Paul Tanedo volunteered to chronicle the struggle of Filipino World War II veterans in Washington DC since the early 1990s
WASHINGTON D.C. -- He’s a familiar face at Philippine Embassy functions for World War II veterans, snapping away with his camera. He’s been volunteering the photography for over a decade.
Paul Tanedo, a commercial photographer who lives in Anandale, Virginia, said he started taking pictures of Filipino veterans in the early 1990s.
“It’s passion, it’s something I feel strongly about,” he tells ABS-CBN’s Balitang America.
“You see these old people and they kind of remind you of your own parents,” Tanedo explained.
He arrived in America in December 1985 to be reunited with his wife and 6-month-old daughter in Richmond, Virginia.
He worked as a photographer at Philippine refugee center which helped process and prepare Vietnamese “boat people” for resettlement to the United States. He was hired to document and develop audio-visual materials for the center.
He worked as executive producer and director of photography for “Ebolusyon ng Isang Pamilyang Pilipino” – an 11-hour feature film written and directed by Lavrente Diaz that won the Gawad Urian award for best picture in 2004.
Tanedo has staged one-man exhibits both in Manila and Washington D.C.
“After leaving the Philippines, I felt detached from the things I liked to photograph,” Tanedo recounts.
He said he left the Philippines anticipating the downfall of Ferdinand Marcos. “I considered myself a refugee too, like those I photographed. But they had it better because they got help. For me, I was on my own,” he remembers.
As a newcomer to America, Tanedo experienced the rude awakenings of culture shock.
About two dozen Filipino World War II veterans stage a civil disobedience protest in front of White House in 2004 that led to the arrest of four of their leaders (Photo by Paul Tanedo)
“It was blank, I had to subject to photograph, everything was unfamiliar. I couldn’t relate,” he averred.
He now looks back with a certain amusement that the very first subject that he became drawn to was the garbage in America.
“I walked the streets of Manila in the early 70s when I was just starting. If you look at my work, it’s mostly about regular people, street children, it’s about poverty. Most of my pictures are sad,” he explained.
He was surprised by how Americans disposed their trash. “Wow, ang ganda ng basura dito!” he recalled telling himself.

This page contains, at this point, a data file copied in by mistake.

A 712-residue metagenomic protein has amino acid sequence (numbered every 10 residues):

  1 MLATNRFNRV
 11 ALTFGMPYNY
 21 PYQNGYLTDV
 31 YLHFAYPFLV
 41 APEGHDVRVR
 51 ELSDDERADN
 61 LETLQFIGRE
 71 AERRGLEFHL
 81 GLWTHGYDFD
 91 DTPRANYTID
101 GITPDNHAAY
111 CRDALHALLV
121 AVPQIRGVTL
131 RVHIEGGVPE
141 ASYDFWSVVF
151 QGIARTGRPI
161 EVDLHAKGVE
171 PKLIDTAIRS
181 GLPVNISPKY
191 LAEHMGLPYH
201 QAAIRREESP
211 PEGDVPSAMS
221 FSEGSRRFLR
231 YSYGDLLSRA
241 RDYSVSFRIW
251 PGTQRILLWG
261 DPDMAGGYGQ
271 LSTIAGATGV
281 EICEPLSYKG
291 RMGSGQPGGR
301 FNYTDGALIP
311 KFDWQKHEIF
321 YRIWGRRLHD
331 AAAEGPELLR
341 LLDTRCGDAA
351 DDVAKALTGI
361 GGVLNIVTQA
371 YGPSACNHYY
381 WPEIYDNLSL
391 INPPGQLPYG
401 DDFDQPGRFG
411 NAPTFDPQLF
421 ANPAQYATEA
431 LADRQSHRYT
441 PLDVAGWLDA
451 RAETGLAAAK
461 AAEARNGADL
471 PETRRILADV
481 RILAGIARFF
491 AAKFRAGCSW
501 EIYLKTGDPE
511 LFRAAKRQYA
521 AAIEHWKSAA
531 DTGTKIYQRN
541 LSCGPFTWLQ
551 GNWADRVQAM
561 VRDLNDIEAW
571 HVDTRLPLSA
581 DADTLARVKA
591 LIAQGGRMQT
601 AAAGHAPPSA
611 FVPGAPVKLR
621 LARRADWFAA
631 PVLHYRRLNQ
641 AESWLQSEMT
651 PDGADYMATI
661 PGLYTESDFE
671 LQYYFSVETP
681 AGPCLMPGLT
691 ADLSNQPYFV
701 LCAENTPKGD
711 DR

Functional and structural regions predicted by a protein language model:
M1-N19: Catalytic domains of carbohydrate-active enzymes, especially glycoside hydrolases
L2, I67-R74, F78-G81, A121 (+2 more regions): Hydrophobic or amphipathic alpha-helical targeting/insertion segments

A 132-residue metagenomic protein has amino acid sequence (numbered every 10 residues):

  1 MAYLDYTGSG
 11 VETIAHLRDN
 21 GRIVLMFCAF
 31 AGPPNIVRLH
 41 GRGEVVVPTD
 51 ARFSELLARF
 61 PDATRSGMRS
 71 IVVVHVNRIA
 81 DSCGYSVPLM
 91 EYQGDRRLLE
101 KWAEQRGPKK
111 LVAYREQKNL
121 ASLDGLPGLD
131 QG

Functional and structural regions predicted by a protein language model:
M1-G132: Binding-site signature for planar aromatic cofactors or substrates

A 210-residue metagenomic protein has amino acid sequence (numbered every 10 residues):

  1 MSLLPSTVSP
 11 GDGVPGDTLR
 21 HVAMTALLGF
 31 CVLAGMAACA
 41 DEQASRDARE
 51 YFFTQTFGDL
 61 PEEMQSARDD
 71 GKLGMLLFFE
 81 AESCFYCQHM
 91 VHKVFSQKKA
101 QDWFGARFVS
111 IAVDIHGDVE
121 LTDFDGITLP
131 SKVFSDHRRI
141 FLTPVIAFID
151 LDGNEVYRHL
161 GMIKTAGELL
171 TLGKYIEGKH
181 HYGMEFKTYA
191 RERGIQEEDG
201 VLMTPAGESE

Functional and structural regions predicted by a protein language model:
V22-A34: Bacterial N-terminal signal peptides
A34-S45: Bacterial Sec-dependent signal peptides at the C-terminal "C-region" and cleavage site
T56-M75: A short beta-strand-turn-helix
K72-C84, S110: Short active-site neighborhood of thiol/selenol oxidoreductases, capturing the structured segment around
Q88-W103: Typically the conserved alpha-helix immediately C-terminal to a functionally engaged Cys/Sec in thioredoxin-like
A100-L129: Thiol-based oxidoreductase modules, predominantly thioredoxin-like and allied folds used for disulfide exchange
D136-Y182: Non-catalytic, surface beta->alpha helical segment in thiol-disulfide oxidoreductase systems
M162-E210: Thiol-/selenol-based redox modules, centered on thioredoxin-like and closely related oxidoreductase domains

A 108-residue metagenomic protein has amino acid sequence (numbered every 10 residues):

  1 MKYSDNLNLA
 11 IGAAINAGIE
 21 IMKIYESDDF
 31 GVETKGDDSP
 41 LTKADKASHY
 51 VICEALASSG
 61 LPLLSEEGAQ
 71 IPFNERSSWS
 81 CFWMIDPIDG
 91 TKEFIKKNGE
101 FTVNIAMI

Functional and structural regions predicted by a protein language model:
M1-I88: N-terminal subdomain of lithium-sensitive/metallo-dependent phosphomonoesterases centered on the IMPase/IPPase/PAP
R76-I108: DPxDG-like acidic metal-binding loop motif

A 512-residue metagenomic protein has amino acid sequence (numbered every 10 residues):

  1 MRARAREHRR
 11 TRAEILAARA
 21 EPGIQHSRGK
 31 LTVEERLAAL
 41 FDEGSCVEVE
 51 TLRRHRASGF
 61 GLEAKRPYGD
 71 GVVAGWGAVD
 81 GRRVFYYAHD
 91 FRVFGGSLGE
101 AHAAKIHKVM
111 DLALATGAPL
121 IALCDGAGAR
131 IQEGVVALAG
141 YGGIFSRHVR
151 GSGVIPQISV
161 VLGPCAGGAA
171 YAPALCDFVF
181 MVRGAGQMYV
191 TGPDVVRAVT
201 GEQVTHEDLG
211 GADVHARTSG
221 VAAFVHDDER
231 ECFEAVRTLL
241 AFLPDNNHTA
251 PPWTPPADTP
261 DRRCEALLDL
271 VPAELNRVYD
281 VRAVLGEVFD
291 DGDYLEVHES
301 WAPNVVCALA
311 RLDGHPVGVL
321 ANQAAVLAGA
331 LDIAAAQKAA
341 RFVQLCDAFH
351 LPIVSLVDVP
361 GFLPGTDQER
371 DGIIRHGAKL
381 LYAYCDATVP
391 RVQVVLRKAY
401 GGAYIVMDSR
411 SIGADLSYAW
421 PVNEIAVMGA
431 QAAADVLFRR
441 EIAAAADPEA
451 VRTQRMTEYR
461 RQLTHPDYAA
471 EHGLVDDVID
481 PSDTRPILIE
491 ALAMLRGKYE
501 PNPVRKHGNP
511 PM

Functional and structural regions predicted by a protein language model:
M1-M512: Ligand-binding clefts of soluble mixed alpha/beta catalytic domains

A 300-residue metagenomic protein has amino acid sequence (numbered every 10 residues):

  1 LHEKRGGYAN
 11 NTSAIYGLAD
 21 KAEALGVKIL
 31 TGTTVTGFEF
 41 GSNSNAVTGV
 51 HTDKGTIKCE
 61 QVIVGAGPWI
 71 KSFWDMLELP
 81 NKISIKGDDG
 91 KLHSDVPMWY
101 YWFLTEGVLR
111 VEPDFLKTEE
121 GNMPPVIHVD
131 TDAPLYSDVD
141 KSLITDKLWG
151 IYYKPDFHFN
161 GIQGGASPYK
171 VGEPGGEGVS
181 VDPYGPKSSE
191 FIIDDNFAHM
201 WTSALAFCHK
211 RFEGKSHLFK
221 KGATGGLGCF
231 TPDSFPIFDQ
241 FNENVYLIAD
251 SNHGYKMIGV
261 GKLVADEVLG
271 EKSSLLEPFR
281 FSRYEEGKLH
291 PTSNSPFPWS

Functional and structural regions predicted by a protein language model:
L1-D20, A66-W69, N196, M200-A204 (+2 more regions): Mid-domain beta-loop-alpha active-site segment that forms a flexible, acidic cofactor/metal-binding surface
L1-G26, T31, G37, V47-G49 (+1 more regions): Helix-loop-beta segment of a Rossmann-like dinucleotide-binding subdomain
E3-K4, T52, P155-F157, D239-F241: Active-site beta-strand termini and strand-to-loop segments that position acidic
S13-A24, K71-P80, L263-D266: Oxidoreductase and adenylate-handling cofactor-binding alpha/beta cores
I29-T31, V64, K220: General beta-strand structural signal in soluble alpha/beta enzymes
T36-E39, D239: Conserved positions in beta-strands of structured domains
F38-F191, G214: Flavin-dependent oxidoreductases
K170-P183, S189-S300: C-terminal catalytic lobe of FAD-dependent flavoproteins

“I saw how beautiful the garbage was here - that carton box could have been someone’s home in Manila,” he remembered absorbing his first impressions of America.
“It was really weird,” Tanedo declared, laughing.
He immediately found an affinity for the aging World War II veterans he met while mingling with the Filipino community here.
“Many of them spoke my dialect,” he intimated, adding that growing up in Gerona, Tarlac and working with the Bataan refugee center in Mariveles, Bataan, he was well-versed with the bloodiest episodes of World War II in the Philippines.
“It kind of pulls you, knowing the issue. I started doing some research, a lot of reading. I have a strong connection to these images. They’re very typical, like your father or your uncle or your neighbor,” Tanedo said.
The fight for justice for Filipino World War II veterans catalyzed the Fil-Am community in America, fueling protests that crossed generations and geography (Photo by Paul Tanedo)
He has the most extensive collection of photographs about the Filipino veterans’ struggle on Capitol Hill.
They easily add up to thousands of photographs, including the sustained protests that, at one time, led to the arrest of elderly veterans outside the White House.
But Tanedo rues at how slowly Filipinos appreciate the need to chronicle that protracted battle.
“It’s a little frustrating because the people organizing these things were not too receptive to the idea. I don’t think they saw the value,” he averred.
But he vowed to continue photographing the veterans’ struggles.
“I don’t know if there’ll be something coming up. I’m not really trying to finish something. I don’t even know what to do with materials now.”
“I think I’ll end when I die donating them to the Library of Congress. Maybe give them to my children, maybe come up with a book. Who knows? I really don’t have any plans for it,” Tanedo said.
If after a hundred years Filipino-Americans look back to the fight of the veterans, they can thank Paul Tanedo for the rich images, perhaps providing clues of the truly epic struggle their ancestors waged against injustice.